A constitutional referendum was held in Egypt on 14 and 15 January 2014 and a new constitution was approved, which contains more detail on socio-economic rights, including education.
The new Constitution guarantees the right to education (Article 19) as well as related rights, such as the right to technical and professional training (Article 20), academic independence (Article 21), teachers’ rights especially professional development (Article 22), freedom of scientific research (Article 23), the right to early education up to the age of 6 and the prohibition of child labour until the completion of primary education (Article 80), the right to education of people with disabilities (Article 81), in addition to a commitment to eradicate illiteracy (Article 25).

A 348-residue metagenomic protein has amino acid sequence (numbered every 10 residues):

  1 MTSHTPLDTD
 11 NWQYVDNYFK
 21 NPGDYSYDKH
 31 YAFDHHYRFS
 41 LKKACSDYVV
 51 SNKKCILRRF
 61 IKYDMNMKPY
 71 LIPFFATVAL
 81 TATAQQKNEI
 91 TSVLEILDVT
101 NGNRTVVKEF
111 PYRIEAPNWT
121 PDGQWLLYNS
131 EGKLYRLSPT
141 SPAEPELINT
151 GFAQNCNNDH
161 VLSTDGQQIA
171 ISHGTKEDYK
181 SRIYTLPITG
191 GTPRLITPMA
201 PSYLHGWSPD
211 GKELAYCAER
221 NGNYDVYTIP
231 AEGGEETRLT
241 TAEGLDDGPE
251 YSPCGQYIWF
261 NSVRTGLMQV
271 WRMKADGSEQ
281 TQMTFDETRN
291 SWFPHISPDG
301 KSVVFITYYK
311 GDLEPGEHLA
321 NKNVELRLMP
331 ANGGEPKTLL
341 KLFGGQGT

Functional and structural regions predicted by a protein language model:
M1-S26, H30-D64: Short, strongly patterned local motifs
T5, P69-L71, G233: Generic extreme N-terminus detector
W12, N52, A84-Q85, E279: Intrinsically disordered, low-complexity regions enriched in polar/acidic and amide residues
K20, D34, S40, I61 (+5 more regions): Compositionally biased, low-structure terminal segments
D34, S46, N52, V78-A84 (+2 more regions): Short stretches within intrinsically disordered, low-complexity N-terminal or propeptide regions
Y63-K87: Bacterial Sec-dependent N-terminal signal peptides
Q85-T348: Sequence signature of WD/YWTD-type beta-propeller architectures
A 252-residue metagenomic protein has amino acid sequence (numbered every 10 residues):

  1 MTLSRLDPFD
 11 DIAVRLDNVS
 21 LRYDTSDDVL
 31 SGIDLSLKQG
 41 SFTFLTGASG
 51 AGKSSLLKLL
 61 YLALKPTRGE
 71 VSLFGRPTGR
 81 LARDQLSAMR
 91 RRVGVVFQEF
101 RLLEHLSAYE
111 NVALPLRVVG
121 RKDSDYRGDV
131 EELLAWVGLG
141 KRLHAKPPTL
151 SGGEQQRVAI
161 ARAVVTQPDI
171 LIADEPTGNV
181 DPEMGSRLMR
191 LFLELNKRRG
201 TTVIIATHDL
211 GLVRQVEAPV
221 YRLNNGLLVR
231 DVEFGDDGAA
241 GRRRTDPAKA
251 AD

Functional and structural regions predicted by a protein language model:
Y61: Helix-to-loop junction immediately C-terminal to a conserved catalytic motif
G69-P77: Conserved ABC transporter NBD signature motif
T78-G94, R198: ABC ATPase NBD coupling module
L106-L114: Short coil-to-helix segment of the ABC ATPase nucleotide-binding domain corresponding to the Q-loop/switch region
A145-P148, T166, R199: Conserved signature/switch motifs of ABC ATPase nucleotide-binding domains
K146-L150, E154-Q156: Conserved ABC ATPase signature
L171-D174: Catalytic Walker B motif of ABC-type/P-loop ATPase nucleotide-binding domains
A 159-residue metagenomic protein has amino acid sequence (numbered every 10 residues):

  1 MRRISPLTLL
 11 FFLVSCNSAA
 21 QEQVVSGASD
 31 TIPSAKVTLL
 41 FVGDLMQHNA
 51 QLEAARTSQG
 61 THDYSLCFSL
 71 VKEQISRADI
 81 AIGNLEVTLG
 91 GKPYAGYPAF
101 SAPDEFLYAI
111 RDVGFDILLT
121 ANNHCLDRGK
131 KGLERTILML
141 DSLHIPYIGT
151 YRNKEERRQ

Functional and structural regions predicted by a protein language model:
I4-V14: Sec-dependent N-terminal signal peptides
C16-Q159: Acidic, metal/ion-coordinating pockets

The new Constitution improves the protection of the right to education. The 1971 Constitution (amended in 2007) only guaranteed compulsory education up to primary level. Article 19 of the new Constitution extends this to secondary level. Article 19 also guarantees education in accordance with global quality criteria and provides that the State shall oversee education to ensure that all public and private schools and institutes abide by its educational policies. Furthermore, Article 19 commits the Egyptian State to allocate no less than 4% of GDP on government spending on education, until it reaches global rates.
See Egypt’s new Constitution here, and an analysis of the fundamental rights here.